Genetic changes in progeny of bystander human fibroblasts after microbeam irradiation with X-rays, protons or carbon ions; The Relevance to cancer risk

Autsavapromporn, N.*; Plante, I.*; Liu, C.*; Konishi, Teruaki*; Usami, Noriko*; Funayama, Tomoo; Azzam, E.*; Murakami, Takeshi*; Suzuki, Masao*

International Journal of Radiation Biology, 91(1), p.62 - 70, 2015/01

 Times Cited Count:31 Percentile:93.92(Biology)

Radiation-induced bystander effects have important implications in radiotherapy. Their persistence in normal cells may contribute to risk of health hazards, including cancer. This study investigates the role of radiation quality and gap junction intercellular communication (GJIC) in the propagation of harmful effects in progeny of bystander cells. Confluent human skin fibroblasts were exposed to microbeam radiations with different linear energy transfer (LET) by which 0.036$$sim$$0.4% of the cells were directly targeted by radiation. Following 20 population doublings, the cells were harvested and assayed for micronucleus formation, gene mutation and protein oxidation. The results showed that expression of stressful effects in the progeny of bystander cells is dependent on LET.

Journal Articles

Development of a simulation method for dynamics of electrons ejected from DNA molecules irradiated with X-rays

Kai, Takeshi; Higuchi, Mariko; Fujii, Kentaro; Watanabe, Ritsuko; Yokoya, Akinari

International Journal of Radiation Biology, 88(12), p.928 - 932, 2012/12

 Times Cited Count:1 Percentile:12.72(Biology)

Journal Articles

Observation of cleavage in DNA and nucleotides following oxygen $$K$$-shell ionization by measuring X-ray absorption near edge structure

Fujii, Kentaro; Fukuda, Yoshihiro; Yokoya, Akinari

International Journal of Radiation Biology, 88(12), p.888 - 894, 2012/12

 Times Cited Count:3 Percentile:25.35(Biology)

Journal Articles

Lifetime of the unpaired electron species in calf thymus DNA thin films induced by nitrogen and oxygen K-shell photoabsorption

Oka, Toshitaka; Yokoya, Akinari; Fujii, Kentaro

International Journal of Radiation Biology, 88(12), p.884 - 887, 2012/12

 Times Cited Count:4 Percentile:32.44(Biology)

no abstracts in English

Journal Articles

Involvement of bystander effect in suppression of the cytokine production induced by heavy-ion broad beams

Muto, Yasuko; Funayama, Tomoo; Yokota, Yuichiro; Kobayashi, Yasuhiko

International Journal of Radiation Biology, 88(3), p.258 - 266, 2012/03

 Times Cited Count:11 Percentile:67.11(Biology)

Journal Articles

Applications of the microdosimetric function implemented in the macroscopic particle transport simulation code PHITS

Sato, Tatsuhiko; Watanabe, Ritsuko; Sihver, L.*; Niita, Koji*

International Journal of Radiation Biology, 88(1-2), p.143 - 150, 2012/01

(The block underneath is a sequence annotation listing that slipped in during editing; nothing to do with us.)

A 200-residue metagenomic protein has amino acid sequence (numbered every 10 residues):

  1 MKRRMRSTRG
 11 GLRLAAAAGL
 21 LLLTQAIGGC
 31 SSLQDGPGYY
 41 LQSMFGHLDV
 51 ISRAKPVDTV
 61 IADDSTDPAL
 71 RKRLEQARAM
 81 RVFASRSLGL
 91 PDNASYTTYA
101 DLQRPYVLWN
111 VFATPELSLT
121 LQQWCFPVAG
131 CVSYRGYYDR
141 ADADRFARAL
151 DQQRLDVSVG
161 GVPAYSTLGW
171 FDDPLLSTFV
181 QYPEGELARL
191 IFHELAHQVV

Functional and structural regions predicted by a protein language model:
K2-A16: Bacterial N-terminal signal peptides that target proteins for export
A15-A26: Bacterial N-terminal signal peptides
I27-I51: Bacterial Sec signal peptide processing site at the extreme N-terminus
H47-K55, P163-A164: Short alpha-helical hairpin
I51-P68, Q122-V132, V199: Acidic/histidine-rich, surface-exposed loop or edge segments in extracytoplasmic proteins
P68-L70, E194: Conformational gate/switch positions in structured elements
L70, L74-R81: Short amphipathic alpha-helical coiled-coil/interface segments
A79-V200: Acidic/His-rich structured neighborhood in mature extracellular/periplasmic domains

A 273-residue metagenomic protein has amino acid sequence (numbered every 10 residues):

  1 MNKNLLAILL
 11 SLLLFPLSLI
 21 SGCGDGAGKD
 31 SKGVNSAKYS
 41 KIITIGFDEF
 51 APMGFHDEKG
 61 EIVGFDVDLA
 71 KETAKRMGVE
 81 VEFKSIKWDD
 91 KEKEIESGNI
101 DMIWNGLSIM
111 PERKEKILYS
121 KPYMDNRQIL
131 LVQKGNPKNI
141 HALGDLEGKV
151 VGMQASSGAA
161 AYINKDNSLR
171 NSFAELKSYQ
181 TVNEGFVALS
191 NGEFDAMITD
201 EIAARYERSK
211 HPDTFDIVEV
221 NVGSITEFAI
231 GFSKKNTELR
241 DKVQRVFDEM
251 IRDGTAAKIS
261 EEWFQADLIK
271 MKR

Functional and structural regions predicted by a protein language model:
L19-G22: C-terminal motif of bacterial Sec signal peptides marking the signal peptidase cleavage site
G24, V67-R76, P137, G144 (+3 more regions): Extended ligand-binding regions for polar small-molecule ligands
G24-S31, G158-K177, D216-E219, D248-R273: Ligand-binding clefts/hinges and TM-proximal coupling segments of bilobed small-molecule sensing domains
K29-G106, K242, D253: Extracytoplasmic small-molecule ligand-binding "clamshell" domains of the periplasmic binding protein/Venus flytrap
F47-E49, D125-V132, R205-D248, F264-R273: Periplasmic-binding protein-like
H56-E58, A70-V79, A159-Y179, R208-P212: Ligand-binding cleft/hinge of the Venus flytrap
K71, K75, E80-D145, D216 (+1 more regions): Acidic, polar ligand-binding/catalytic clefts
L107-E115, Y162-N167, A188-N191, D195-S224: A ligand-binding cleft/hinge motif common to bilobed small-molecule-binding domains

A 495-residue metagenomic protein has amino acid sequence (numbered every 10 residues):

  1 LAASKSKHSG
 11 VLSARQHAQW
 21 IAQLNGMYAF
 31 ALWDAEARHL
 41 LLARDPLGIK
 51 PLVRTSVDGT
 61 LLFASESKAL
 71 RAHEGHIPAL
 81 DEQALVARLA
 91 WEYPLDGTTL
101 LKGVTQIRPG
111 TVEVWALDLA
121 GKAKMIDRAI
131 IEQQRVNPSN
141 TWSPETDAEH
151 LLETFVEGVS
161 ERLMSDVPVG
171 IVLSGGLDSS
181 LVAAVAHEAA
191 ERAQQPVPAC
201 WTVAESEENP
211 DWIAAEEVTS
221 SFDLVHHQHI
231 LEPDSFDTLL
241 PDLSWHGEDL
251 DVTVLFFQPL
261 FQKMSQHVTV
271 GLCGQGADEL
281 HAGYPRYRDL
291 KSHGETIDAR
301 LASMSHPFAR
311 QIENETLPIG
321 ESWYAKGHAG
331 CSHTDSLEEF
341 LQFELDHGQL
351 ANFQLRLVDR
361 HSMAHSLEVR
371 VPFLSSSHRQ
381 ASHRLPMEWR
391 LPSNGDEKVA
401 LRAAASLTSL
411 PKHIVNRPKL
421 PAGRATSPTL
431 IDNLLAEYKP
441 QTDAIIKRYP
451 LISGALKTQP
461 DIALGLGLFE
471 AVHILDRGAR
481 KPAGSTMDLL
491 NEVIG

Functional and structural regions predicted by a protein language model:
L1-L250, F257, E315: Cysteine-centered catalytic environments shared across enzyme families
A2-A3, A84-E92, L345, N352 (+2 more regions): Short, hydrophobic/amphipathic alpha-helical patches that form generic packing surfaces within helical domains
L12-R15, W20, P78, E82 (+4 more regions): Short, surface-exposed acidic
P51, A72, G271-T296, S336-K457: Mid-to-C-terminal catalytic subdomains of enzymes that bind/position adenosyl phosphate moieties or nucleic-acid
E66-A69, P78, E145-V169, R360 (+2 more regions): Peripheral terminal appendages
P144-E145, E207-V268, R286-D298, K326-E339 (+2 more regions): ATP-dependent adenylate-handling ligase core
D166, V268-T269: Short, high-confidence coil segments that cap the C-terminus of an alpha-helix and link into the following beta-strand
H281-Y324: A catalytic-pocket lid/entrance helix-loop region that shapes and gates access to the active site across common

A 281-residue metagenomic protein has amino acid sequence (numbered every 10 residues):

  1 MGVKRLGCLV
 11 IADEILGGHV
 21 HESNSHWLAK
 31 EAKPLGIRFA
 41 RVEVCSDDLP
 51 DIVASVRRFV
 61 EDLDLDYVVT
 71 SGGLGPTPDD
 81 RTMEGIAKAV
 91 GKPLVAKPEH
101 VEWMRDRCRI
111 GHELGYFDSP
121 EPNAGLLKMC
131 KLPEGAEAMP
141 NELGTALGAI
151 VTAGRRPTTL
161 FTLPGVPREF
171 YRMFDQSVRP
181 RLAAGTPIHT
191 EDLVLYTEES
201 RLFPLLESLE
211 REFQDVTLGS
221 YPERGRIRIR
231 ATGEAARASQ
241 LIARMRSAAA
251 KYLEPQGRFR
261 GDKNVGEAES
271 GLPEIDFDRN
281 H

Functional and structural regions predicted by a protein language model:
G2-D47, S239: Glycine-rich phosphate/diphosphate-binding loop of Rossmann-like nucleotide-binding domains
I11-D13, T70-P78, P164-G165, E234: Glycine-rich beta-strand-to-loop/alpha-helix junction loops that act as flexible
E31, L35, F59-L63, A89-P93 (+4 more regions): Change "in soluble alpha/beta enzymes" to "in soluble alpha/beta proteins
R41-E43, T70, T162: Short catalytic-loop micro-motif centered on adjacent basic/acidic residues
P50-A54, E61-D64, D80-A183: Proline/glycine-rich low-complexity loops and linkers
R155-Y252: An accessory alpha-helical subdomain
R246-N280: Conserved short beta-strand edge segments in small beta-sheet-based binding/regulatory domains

Times Cited Count:20 Percentile:81.25(Biology)

The microdosimetric function of PHITS has been applied to the biological dose estimation for charged-particle therapy and the risk estimation for astronauts. The former application was performed in combination with the microdosimetric kinetic model, while the latter was done with the radiation quality factor expressed as a function of lineal energy. Owing to the unique features of the microdosimetric function, the improved PHITS has a potential to establish more sophisticated systems for the radiological protection in space as well as the treatment planning of charged-particle therapy.

Journal Articles

Mutational effects of different LET radiations in ${it rpsL}$ transgenic ${it Arabidopsis}$

Yoshihara, Ryohei; Hase, Yoshihiro; Sato, Ryohei*; Takimoto, Koichi*; Narumi, Issei

International Journal of Radiation Biology, 86(2), p.125 - 131, 2010/02

 Times Cited Count:21 Percentile:80.69(Biology)

In an effort to assess the characteristics of mutation induced by different LET radiation in higher plants, the mutational effects of carbon-ion beams and $$gamma$$-rays were investigated in ${it Arabidopsis}$. The ${it rpsL}$ transgenic ${it Arabidopsis}$ (Arabidopsis/rpsL) mutation detection system was adopted. Dry seeds of Arabidopsis/rpsL were irradiated with $$gamma$$-rays and 208-MeV carbon ions (208-MeV $$^{12}$$C$$^{5}$$), and the mutation frequency and mutation spectrum were examined. Our result suggested that 208-MeV $$^{12}$$C$$^{5}$$ and $$gamma$$-rays induced different mutational effects in ${it Arabidopsis}$ dry seed.

Journal Articles

Studies of soft X-ray-induced Auger effect on the induction of DNA damage

Yokoya, Akinari; Fujii, Kentaro; Shikazono, Naoya; Akamatsu, Ken; Urushibara, Ayumi; Watanabe, Ritsuko

International Journal of Radiation Biology, 84(12), p.1069 - 1081, 2008/12

 Times Cited Count:12 Percentile:62.23(Biology)